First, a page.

Millions of people are waiting anxiously for the Supreme Court to decide the fate of President Obama’s health care law with a ruling this month on health insurance subsidies. But David M. King, a plaintiff in the case, is not among them.

Mr. King, 64, said recently that he was reasonably confident he would prevail in his challenge to the subsidies, a central element of the Affordable Care Act.

“We have a good chance of winning,” he said in an interview at his home here.

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Despite White House veto threats, the House is ready to vote to repeal taxes on medical devices and kill a Medicare advisory board that foes say would ration health care as the chamber aims its latest whack at President Barack Obama’s health care law.

Thursday’s votes were slated a day after top House and Senate Republicans briefed rank-and-file GOP lawmakers about their plans should the Supreme Court annul federal health care subsidies for millions. Under the tentative House GOP proposal, states could design their own plans for funneling federal health dollars to residents and drop the health law’s consumer protections, such as guaranteeing that family policies cover children until age 26.

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Senate Republicans are coalescing around a plan to extend Obamacare subsidies for up to two years if the Supreme Court strikes them this month.
The court is due to rule within days on whether the president’s health care law allows people using HealthCare.gov to get insurance subsidies. If the court rules against the White House and strikes the subsidies, Republicans say they want to be ready to protect the more than 6 million people who could lose their subsidies.

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Big U.S. insurers are courting one another for possible multibillion-dollar deals. How they pair off could have significant implications for the managed-care industry, its individual and corporate customers, and U.S. medical providers.

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Coinsurance? Premium tax credit? HMO and PPO?

Swimming through the health insurance word soup can be frustrating for anyone. Even though I cover health, I couldn’t define “cost-sharing reduction plan” until I Googled it just now.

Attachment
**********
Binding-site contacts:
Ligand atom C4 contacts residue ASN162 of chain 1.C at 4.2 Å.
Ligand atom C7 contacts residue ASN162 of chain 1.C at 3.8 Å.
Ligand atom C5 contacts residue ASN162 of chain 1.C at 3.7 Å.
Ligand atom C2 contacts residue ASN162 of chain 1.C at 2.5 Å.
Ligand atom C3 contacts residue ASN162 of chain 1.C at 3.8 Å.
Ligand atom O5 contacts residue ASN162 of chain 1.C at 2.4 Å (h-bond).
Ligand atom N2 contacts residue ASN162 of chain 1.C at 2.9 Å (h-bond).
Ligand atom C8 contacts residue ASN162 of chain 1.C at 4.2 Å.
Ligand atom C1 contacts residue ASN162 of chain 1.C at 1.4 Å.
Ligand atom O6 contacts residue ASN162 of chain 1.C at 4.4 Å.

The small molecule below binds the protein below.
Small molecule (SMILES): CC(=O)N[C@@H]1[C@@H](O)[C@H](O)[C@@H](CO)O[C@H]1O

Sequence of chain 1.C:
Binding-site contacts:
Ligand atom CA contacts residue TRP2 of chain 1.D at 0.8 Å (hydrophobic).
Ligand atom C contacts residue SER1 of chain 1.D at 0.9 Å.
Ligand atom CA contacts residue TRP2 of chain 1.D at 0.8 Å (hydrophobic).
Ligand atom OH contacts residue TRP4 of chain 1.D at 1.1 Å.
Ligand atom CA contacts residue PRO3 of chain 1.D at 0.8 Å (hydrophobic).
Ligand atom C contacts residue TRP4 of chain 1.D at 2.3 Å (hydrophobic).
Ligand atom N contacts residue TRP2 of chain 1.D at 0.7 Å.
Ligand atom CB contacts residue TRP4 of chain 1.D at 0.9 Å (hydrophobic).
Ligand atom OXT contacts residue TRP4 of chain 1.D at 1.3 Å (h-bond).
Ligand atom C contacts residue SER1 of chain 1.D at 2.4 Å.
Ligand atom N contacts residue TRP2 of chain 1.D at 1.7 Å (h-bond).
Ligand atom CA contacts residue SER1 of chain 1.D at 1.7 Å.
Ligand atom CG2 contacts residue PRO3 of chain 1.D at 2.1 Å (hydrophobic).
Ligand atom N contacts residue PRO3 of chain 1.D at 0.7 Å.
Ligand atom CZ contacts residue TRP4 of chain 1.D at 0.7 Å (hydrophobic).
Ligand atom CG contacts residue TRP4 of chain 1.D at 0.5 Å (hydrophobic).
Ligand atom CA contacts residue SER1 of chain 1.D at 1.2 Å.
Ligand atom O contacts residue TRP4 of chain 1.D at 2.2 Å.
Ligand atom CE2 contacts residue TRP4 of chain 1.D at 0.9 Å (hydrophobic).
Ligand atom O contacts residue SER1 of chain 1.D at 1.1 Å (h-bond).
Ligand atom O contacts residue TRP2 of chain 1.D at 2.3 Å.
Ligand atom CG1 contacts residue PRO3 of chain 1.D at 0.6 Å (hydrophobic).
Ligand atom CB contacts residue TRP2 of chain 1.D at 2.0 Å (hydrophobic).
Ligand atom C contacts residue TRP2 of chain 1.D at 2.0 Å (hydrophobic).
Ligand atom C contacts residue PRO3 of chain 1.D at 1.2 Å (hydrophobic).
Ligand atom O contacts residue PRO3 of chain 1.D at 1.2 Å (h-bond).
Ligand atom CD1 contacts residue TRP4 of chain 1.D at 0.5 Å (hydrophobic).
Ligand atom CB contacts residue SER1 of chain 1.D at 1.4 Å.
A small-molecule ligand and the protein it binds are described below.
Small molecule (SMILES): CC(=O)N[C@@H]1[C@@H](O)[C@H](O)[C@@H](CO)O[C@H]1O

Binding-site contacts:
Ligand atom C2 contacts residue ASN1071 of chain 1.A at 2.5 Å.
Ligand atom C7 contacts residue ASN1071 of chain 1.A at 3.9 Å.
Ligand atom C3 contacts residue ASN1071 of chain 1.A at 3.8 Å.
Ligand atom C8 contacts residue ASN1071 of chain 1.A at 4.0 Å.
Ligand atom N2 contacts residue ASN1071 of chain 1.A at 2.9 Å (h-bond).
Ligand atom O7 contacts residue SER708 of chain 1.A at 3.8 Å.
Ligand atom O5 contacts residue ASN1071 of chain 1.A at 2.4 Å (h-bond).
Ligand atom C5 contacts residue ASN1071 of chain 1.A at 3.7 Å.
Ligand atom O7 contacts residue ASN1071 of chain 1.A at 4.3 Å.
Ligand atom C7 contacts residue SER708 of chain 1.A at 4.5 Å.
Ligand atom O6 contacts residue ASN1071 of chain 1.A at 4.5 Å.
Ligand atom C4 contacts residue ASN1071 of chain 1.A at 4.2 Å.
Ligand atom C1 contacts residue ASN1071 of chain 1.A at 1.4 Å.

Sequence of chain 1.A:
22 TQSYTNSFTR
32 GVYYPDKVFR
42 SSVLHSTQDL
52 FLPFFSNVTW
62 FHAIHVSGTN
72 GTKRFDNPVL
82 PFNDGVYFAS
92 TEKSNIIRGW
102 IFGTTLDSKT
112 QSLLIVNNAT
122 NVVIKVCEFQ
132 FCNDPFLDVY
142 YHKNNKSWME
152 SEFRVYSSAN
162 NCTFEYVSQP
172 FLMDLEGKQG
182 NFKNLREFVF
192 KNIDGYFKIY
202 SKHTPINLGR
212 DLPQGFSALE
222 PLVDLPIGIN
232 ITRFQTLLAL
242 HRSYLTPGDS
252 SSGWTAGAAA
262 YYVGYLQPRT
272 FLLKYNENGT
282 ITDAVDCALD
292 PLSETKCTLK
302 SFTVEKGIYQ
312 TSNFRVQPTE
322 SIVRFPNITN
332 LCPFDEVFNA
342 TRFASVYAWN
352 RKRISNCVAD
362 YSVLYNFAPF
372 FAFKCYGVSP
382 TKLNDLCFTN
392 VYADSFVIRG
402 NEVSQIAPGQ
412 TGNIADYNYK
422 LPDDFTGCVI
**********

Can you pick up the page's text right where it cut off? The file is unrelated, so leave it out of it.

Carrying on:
And it seems I’m not the only clueless 20-something here. Young adults, who generally have little experience managing their own health care expenses, are finding it especially hard signing up for insurance under the Affordable Care Act, according to a study published Tuesday in the Journal of Adolescent Health.

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Republicans who have been hoping that the Supreme Court will upend President Obama’s health care law are now confronting an urgent and uncomfortable question: What if they win?

Republicans in Congress would face an enormously complicated challenge to fashion an alternative, and they fear the fallout could lead to election losses if millions of Americans abruptly found themselves without health insurance.

If the court voids a federal rule allowing subsidies in states that use the federal insurance marketplace, many Republicans said, they would support a temporary continuation of subsidies for people with low or moderate incomes.

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Later this month, the Supreme Court is expected to hand down its ruling in the case of King v. Burwell, a challenge to the Affordable Care Act (ACA) with potentially major consequences for millions of Americans who have received health insurance under the law’s coverage expansion provisions.

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More small businesses will have to adopt Obamacare’s insurance changes next year, which business groups say could result in higher premiums.

Obamacare required small-group healthcare markets to cover essential benefits similar to those in the individual market. Those include capping enrollees’ out-of-pocket costs and not excluding people due to pre-existing conditions.

Insurers also have to set rates using a single risk pool that includes all enrollees across their small group plans in the state.

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If a “death panel” never rationed health care, did it really earn the name?

That’s the question for Congress this week: The House soon will vote to repeal the Independent Payment Advisory Board established by the Affordable Care Act, dubbed at various times a “death panel” and rationing board by its opponents.

The irony, though, is that the board, which was created to come up with Medicare savings if the program’s spending grew too quickly, hasn’t had any work to do and might not for years to come—which now paradoxically might make it easier for the new GOP Congress to end it.

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House Republicans have launched another assault on Obamacare. This time, they have some support from their foes on the other side of the aisle.

Two bipartisan bills that would repeal parts of Obamacare are scheduled to reach the House floor this week. One would get rid of a job-killing tax on medical device manufacturers. The other would do away with a powerful and unaccountable board of 15 members charged with cutting Medicare spending.

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